The Public Health (Amendment) Act 1992 requires that child care centres and preschools maintain a Register of the vaccination status of all children enrolled and must request regular updating of that status.
Upon enrolling a child, parents will be required to provide a Certificate of Vaccination. This does not mean that vaccination is compulsory and parents have the right of choice in this matter. However, in the event of an outbreak of a vaccine-preventable disease, unvaccinated children will be required to remain at home for the duration of the outbreak.
The National Health and Medical Research Council and the NSW Health Department advise that homeopathic "vaccination" is not considered protection against infectious disease. Children who receive homeopathic "immunisation" are considered unvaccinated. They will therefore be excluded from school during outbreaks of infectious diseases as determined by the Public Health Unit.
The following health professionals can issue a Vaccination Certificate:
- Doctor (General Practitioner)
- Senior Health Surveyor of the Local Council
- Medical Officer of Health of the local Public Health Unit
- Community Health Staff
In NSW records of vaccination are kept in the Blue Book (the NSW HEALTH Department’s Personal Health Record) or documentation provided on GP or local council letterhead is considered acceptable written proof of vaccination status. The Health Department recommends the following childhood vaccination schedule for under five year old children:
|2 months||Triple Antigen (DTP)||Diphtheria, tetanus & whooping Polio myelitis|
|Haemophilus influenza (Hib) vaccine||Haemophilus influenza|
|4 months||2nd Triple Antigen||as above|
|2nd Hib vaccine||as above|
|6 months||3rd Triple Antigen||as above|
|3rd Hib vaccine||as above|
|12 months||Measles-mumps-rubella (MMR)||Measles, mumps and rubella|
|18 months||Booster Triple Antigen||as above|
|Booster Hib vaccine||as above|
|5 years||Booster Triple Antigen||as above|
Please Note: While vaccinations do not guarantee against getting the disease, vaccinations against Chicken Pox does not immunise but is designed to only reduce the symptoms.
While regular attendance is important and desirable for each child there is no advantage in sending a sick child to school and it also places the whole school community at greater risk. Please note the necessary time periods required and do not send your child to school if any of the following conditions exist:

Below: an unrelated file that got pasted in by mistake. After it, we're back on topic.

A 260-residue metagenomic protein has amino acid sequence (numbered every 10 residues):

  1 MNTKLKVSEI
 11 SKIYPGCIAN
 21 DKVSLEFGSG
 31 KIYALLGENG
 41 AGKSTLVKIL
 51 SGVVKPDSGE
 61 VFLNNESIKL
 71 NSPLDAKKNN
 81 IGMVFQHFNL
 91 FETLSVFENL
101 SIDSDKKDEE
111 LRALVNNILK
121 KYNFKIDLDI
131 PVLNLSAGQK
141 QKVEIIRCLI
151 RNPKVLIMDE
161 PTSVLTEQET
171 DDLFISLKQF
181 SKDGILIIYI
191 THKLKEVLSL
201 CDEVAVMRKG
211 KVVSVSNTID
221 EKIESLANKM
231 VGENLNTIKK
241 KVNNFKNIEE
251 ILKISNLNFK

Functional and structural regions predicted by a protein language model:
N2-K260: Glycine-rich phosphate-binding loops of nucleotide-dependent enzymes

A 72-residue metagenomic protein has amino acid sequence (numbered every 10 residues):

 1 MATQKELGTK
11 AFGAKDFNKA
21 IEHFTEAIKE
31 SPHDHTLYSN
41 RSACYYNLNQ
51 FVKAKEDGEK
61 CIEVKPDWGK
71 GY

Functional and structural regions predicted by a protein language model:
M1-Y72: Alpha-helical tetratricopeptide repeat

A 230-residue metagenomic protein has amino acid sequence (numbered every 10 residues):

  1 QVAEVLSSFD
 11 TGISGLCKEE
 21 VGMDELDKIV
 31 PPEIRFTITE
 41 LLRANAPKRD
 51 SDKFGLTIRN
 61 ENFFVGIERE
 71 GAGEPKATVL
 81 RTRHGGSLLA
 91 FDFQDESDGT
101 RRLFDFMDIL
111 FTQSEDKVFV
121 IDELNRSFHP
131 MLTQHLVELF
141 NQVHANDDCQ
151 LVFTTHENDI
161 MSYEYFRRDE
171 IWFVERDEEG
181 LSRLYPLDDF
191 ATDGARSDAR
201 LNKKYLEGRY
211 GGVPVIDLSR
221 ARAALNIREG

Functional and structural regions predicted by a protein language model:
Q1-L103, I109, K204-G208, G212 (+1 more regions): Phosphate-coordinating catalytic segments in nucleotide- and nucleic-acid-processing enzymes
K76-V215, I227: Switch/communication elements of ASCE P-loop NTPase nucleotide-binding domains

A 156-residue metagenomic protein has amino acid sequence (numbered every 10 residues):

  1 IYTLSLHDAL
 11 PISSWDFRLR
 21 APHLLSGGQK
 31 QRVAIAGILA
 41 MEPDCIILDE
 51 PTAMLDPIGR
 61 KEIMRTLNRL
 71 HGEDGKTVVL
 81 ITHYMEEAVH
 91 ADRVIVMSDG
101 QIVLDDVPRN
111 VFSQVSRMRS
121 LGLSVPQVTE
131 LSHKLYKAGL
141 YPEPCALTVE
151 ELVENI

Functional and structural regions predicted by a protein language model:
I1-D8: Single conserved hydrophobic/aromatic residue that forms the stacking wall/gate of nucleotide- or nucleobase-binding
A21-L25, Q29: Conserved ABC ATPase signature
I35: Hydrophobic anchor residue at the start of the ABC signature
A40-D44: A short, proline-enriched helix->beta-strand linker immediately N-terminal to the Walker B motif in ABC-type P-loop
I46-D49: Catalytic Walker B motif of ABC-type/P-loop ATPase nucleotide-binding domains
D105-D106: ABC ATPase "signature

- above normal temperature (child should be at normal temperature without medication for 24 hours before returning).
- vomiting or diarrhoea- child cannot return to school until he/she is free from symptoms after returning to a normal diet for 24 hours
- conjunctivitis (exclude until discharge from eyes has ceased)
- sore throat or persistent cough
- fresh cold with a profuse, cloudy discharge from the nose
- child not well enough to play outside
- impetigo (school sores) exclude until sores have sealed over and remain covered
- ringworm (tinea) exclude until day after treatment is started
- scabies exclude until day after treatment is started
- pediculosis (head lice) exclude until day after treatment is started and all eggs are removed
- trachoma exclude until day after treatment is started
- any type of contagious disease for the period specified by the Dept of Health.
In the event of an outbreak of the vaccine-preventable diseases e.g. diphtheria, whooping cough, measles, mumps, influenza etc. children who have not been vaccinated for that disease will be excluded from attending the school until the risk has passed according to Health Regulations.
Should a child suffer a chronic condition (e.g. asthma) symptoms related to this condition should be discussed with the child’s directress.
Parents are requested to advise the school promptly when your child will be absent and notify the school if your child contracts a contagious disease so that parents of other children can be advised of possible exposure and members of the school community who may be at special risk e.g. pregnant, can be notified.
Should a child become ill during the course of the day or arrive too ill to participate in the daily activities, the parent will be notified and be required to take the child home. In the event a parent cannot be notified, a person on the emergency list will be called.
If your child is taking prescription medicines you must give the staff written permission to administer the medication. The written permission must accompany the original prescription bottle and must include specific instructions as well as the prescribing doctor. Medication forms are available to be filled out in reception and can only be signed by a parent.
These guidelines are set for the health and safety of the children and staff and also for the smooth operation of the school.
A copy of "Staying Healthy in Childcare – Preventing Infectious Diseases in Childcare" is available for parent's information from the National Health and Medical Research Council website http://www.nhmrc.gov.au